Ashaki Patel, MD
Medical College of Wisconsin
2020 AARS Research Grant Recipient
Isotretinoin Use for Acne in Obese and Overweight Adolescents: A Retrospective Study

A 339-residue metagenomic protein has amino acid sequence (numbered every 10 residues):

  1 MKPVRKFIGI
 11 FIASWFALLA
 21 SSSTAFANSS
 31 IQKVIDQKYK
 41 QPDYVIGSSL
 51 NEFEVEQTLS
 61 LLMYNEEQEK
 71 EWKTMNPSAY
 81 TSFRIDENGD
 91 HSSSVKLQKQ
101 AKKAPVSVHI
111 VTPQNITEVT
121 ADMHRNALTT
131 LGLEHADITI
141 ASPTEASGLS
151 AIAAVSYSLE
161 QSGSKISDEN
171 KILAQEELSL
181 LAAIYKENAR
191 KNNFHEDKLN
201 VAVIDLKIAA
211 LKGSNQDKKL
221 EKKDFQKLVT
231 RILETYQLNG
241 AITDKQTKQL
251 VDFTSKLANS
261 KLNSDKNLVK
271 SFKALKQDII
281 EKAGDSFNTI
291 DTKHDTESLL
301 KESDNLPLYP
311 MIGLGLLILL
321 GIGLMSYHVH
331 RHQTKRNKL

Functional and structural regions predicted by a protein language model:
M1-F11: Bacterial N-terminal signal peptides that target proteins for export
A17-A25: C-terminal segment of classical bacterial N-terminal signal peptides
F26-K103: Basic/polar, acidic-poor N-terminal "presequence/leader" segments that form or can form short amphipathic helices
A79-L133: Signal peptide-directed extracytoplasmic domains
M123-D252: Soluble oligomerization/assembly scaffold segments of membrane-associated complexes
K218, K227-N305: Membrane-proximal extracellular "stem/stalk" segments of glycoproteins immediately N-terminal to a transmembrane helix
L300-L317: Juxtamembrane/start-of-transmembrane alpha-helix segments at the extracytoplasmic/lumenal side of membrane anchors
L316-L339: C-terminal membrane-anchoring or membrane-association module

Oral isotretinoin is frequently prescribed for adolescents with acne at a dose of 0.5-1mg/kg/day to reach a certain cumulative dose. Most providers do not exceed a daily dose of 80mg due to increased risk of side effects. However, there are many adolescent patients who weigh greater than 80kg, and thus may not reach the maximum daily dose, thus prolonging the treatment time. The purpose of this study is to compare isotretinoin treatment courses for acne in obese and overweight adolescents to their normal weight peers. We also seek to evaluate the efficacy and safety of current treatment strategies in obese and overweight adolescents and hope to identify any unique features associated with treatment course in obese and overweight adolescents as compared to their normal weight peers. A retrospective chart review was conducted on 202 obese and overweight patients who completed at least two months of isotretinoin treatment between ages 10-19, from 11/2012-1/2020. The differences in cumulative dose reached, adverse effects and incidence of acne relapse were evaluated and compared to that of their normal weight peers. There was a significant difference in the median total cumulative dose taken by the three groups: 145.3 mg/kg for normal weight patients, 134.0 mg/kg for overweight patients, and 128.5 mg/kg for obese patients (p<0.05). There was also a significant difference in presence of headaches between the groups: 44 normal weight patients, 18 overweight patients, and 12 obese patients (p<0.05). Despite achieving a lower cumulative dose, there was no significant difference in acne relapse, time to acne clearance, or incidence of complications for overweight and obese patients compared to their normal weight peers. Thus, it appears current treatment strategies are appropriate for overweight/obese adolescents. Data collection in a larger cohort has been completed and is currently being analyzed. If results indicate that dosing guidelines may be inadequate then prospective studies will be pursued.